We are wrapping up the month on Body Image & Beauty at Good Women Project. Yesterday was Part One of An Eating Disorder, & today’s post is Part Two. July’s topic will be Let’s Talk About Sex. If you want to share your story, please email me at goodwomenproject [at] <3
Join me on Facebook: LaurenNicoleLove & Good Women Project
Follow me on Twitter: @laurenlankford & @goodwomenproj


Depression: A Stream of Consciousness. A Fight.

note. i wrote this a year ago or so, in the middle of severe depression & a mess of everything else. i stumbled on it a month ago and it won’t stop bouncing around my head and heart. so i’m putting it here. chew the meat, spit out the bones. its a live stream of consciousness, and i like watching my train of thought, and the conclusion i came to. as wrecked as it was. pardon the language. this is what the inside looks like sometimes. and some days i cannot believe i am no longer here.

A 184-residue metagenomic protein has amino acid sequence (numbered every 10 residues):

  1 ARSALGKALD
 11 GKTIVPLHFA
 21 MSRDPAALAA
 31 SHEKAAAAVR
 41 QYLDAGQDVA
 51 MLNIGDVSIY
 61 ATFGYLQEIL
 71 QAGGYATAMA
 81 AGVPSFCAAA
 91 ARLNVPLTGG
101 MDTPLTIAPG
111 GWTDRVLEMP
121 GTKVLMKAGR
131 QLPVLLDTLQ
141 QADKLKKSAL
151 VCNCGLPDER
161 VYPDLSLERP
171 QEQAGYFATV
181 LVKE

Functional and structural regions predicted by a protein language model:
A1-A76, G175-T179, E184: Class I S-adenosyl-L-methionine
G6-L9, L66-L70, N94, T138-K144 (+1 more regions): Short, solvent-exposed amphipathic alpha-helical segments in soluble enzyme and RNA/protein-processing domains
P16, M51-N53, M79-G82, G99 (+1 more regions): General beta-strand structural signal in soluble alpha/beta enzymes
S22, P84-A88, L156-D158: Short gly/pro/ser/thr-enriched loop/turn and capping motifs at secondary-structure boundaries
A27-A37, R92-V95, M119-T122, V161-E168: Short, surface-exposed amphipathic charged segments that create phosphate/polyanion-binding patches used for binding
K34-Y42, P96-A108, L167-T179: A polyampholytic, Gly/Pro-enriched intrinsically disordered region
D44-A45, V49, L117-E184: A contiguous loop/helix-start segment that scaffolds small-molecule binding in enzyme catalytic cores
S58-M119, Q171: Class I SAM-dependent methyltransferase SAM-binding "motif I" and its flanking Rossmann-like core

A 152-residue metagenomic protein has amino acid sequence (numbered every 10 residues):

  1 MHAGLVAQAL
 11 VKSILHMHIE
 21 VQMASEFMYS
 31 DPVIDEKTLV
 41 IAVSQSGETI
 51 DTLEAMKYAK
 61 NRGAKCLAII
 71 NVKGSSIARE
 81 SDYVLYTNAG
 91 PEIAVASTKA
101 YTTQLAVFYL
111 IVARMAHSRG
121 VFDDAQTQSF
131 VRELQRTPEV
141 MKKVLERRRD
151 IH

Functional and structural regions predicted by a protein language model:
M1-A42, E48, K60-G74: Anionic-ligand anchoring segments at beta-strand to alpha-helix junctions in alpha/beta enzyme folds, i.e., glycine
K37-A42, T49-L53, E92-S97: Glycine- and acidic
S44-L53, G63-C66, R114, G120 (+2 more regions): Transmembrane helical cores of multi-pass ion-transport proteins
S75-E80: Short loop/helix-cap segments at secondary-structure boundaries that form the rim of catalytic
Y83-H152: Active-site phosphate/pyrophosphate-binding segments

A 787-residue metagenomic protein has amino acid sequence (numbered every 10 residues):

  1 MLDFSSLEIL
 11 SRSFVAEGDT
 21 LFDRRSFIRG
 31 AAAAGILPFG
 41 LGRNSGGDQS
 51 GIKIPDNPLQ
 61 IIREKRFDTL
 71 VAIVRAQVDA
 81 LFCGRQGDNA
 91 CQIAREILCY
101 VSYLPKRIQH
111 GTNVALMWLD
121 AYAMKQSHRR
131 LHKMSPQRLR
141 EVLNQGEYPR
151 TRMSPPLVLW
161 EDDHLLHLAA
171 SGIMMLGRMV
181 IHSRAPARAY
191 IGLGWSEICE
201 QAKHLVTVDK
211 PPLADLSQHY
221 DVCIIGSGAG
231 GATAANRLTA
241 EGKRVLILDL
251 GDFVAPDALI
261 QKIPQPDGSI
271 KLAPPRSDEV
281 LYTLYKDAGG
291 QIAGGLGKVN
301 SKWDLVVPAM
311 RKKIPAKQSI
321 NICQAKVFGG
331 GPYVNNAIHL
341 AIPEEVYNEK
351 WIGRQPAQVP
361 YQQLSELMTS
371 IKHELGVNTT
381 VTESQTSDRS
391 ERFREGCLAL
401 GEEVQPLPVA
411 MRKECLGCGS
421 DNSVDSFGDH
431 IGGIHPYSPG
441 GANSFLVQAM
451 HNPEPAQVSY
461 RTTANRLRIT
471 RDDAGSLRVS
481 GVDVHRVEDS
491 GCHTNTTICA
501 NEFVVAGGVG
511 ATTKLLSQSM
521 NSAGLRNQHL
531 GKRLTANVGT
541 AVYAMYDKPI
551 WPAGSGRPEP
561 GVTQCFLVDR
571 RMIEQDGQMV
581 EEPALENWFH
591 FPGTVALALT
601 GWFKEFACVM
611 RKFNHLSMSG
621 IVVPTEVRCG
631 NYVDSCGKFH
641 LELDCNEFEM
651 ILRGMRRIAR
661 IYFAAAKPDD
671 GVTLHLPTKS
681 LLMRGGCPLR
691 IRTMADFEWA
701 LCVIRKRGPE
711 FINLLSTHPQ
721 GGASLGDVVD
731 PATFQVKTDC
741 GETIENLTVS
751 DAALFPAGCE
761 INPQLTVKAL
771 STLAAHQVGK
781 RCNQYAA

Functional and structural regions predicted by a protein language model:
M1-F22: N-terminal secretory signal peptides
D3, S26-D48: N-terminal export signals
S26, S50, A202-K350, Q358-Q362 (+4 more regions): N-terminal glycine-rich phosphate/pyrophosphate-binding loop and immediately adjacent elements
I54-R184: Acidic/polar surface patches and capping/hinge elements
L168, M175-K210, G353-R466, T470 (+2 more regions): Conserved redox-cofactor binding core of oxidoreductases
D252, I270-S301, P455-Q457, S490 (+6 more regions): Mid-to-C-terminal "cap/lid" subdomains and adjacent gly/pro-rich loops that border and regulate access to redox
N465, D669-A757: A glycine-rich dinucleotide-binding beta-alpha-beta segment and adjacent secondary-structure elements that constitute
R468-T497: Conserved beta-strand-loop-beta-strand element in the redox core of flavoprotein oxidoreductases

Truth. What the hell is the truth. Those god awful moments you have when you remember your first middle and last name all at once and who you are and what your past is and who you’re supposed to be. When you can completely remove yourself from the person that slept with those guys, smoked that shit, drank that alcohol, cussed out that girl, didn’t get out of bed for three days, hated everyone and everything at once, genuinely wanted to give up, was numb and on fire at the exact same time. Those moments when that person isn’t you, and you wonder why on earth you ever did, said, or felt any of those things because really, you’re perfectly fine and have all the hope and potential and clarity in the world. What the fuck are those moments. What is real and what is truth and who is me and who is not. Everything is easy to overcome in those fleeting seconds. I don’t care. It doesn’t have to make sense. I don’t have to make sense. I don’t have to be consistent. I don’t report to anyone and who gives a shit if for every hour that I fall apart I can pour myself into making something beautiful. I can’t avoid extremes. Extremes are what make life LIFE. But no more mutually exclusive extremes. No more blacks or whites. Blacks AND whites. I can admit that I have crutches. I’m not okay, I won’t be okay, no one is ever okay. Not the point. Pills. Doctor appointments. Nights at the hospital. Caffeine. Sex regretted. Reputations ruined. Alcohol. The addiction to anything that won’t leave you in the silence. I’ll keep all of them and be fine, so long as they remain admittedly crutches and not what defines who I am or what I do. They are secondary to who I am and what I am DOING. What are we doing. Those crutches exist so that I can keep doing what I want. They don’t stop me from doing what I want. Blacks AND whites, not blacks or whites, remember? Beautiful, beautiful things. If I inspire others, I will die happy. So what if I define myself by what I create? I love it. Isn’t that the god damn point. Not defining myself by what I create has left me creating nothing because I’ve renounced what it means to me and instead picked up loneliness, hurt, abandonment, worthlessness, confusion, indecision, and in turn, these crutches. Get yourself together, self. Blacks AND whites. Ups AND downs. Move move move move move. Stop STOP trying to fit with reality. Go back to your alternate universe. You’ll function out of habit enough to make it through life, but get your mind out of this, here, now, because this, THIS, is all just shit. Think about beautiful things, make beautiful things, create stories, novels, wishes, dreams, hopes, make-believe. Be over dramatic if that’s what you want. Stop boring the entire world with trying to get your shit together enough to be normal. I can’t, I try, it makes it worse. I want to NOT FIGHT the tendency to be addicted and STOP TRYING to do ‘all things in moderation.’ Be addicted. Be consumed. Just CHOOSE THE RIGHT ADDICTION. Choose what is beautiful. Choose what is worth it..